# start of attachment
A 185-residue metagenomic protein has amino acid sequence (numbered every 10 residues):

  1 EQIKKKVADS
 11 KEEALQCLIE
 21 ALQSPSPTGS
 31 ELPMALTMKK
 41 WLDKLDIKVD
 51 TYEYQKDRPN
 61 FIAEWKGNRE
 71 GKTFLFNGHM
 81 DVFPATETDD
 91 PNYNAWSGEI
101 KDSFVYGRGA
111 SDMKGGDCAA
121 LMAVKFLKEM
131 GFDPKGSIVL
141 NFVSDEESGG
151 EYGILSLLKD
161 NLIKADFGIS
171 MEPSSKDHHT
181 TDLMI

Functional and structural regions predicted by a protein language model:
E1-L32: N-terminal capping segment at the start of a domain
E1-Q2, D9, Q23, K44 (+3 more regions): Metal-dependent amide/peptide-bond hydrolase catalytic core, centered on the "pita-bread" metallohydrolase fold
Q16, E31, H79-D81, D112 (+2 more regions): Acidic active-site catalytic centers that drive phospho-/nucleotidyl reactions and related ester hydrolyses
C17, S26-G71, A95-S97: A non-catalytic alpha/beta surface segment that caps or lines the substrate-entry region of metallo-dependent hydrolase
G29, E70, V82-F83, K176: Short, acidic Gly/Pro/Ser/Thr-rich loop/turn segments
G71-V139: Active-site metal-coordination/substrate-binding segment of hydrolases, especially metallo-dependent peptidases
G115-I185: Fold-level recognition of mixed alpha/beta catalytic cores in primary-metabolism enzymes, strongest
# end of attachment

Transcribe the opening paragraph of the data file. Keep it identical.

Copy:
A 185-residue metagenomic protein has amino acid sequence (numbered every 10 residues):